Posted by D Sherman on Thursday, April 26, 2012
By all means DO NOT FIX the well-known grounding problem since YOURS IS WORKING FINE!
Okay, if you want to bench-test it, do what I do. Take the gauge out of the truck. Find a potentiometer with the same resistance as the gas sender, or a little more. 120 ohms comes to mind, but I could be wrong. Measure the sender's resistance at each extreme position of the float to be sure what it's resistance should be. If you can't get a steady reading on your ohm-meter, solder the wire as previously described even though THE GROUND IS NOT THE PROBLEM. The reading will then be steady. Turn your bench power supply to 12.6 volts. Hook the ground wire of the gauge to the negative side of the power supply and the hot (center) wire of the gauge to the positive side. The needle should peg (I don't remember which direction). If nothing happens, perhaps that one coil of the gauge is burned out (common when somebody hooks 12 volts to a 6 volt gauge). Hook the pot from the "gauge" terminal to the negative side of the supply. As you turn the pot, the needle should move smoothly and steadily. If it sticks and jumps, you have dirt in the pivot and probably need a new gauge (next to impossible to clean out).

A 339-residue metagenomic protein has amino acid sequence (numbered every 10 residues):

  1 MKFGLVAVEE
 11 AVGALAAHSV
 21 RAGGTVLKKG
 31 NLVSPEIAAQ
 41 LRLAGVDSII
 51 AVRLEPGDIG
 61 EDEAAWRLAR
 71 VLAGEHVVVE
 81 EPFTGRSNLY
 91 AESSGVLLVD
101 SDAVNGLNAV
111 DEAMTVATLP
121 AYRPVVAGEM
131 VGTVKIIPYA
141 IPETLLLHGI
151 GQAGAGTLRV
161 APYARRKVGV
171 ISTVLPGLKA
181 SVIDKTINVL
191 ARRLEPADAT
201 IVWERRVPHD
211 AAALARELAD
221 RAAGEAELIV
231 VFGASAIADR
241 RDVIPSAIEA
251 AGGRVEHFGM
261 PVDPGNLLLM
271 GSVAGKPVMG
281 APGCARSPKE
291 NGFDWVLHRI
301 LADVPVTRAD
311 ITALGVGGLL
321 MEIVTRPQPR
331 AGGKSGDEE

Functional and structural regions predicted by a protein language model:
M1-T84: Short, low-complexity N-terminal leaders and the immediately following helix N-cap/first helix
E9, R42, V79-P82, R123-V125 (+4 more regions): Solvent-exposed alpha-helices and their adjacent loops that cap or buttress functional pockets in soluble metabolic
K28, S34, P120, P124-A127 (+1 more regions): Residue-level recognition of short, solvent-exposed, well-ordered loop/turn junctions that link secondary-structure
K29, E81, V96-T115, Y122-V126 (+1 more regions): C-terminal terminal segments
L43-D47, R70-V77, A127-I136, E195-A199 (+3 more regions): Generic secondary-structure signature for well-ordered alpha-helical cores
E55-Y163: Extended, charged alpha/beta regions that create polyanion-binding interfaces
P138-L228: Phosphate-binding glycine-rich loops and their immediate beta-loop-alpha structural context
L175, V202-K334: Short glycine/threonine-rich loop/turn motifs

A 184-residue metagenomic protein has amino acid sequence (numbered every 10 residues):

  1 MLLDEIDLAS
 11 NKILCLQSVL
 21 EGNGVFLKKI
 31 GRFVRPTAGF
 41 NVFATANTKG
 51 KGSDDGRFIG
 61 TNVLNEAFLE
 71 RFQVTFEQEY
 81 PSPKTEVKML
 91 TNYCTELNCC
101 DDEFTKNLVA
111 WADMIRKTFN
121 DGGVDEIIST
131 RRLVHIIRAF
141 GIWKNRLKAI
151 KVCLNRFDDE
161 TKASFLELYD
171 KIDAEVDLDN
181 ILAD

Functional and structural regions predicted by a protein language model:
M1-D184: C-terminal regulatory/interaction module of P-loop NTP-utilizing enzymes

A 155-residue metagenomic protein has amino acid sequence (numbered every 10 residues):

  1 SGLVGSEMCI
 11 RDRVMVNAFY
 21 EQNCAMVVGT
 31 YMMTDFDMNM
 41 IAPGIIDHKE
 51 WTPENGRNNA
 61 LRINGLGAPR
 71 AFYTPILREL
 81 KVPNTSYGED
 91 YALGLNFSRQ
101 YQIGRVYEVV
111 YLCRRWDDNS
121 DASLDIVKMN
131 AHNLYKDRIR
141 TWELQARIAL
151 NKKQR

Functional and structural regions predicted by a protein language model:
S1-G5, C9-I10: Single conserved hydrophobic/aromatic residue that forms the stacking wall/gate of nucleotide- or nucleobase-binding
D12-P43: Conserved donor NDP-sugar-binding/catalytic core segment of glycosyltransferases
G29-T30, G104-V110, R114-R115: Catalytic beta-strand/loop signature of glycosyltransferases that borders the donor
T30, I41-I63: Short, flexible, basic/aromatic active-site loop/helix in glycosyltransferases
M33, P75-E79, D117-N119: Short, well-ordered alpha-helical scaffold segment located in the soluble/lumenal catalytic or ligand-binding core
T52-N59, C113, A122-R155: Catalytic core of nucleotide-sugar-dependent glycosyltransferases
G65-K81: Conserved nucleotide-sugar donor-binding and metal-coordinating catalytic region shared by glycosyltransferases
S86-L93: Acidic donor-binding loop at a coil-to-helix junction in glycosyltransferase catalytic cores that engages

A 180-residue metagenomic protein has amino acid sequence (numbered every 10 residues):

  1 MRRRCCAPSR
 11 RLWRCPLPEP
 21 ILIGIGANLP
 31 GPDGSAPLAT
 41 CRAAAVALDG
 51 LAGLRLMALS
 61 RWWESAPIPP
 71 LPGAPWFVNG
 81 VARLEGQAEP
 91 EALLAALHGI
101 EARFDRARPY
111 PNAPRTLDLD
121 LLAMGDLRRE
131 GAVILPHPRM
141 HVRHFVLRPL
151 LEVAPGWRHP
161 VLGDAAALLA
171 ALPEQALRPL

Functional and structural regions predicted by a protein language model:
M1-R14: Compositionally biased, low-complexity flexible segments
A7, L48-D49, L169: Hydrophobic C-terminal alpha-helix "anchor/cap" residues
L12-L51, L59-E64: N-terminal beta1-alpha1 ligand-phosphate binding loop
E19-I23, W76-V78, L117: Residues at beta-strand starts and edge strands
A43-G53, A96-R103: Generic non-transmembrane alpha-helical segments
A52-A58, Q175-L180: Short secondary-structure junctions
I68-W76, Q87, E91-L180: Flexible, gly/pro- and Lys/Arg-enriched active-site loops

The basic key to electrical troubleshooting is to simplify the system as much as possible until the only "variable" is the device under test. Known good power supply plus known good variable resistance means only the gauge can be at fault.
If this is too complicated, keep swapping parts, guessing, and assuring yourself that it absolutely can't be such-and-such, until it works or you run out of money.
I once got a '65 D200 that had a gas gauge that didn't work. It had two take-out gas gauge senders in the tool box behind the cab. The problem was the aforementioned bad ground between the wiper arm and the bracket. All the senders were good, but someone had obviously swapped 2 others in before giving up entirely.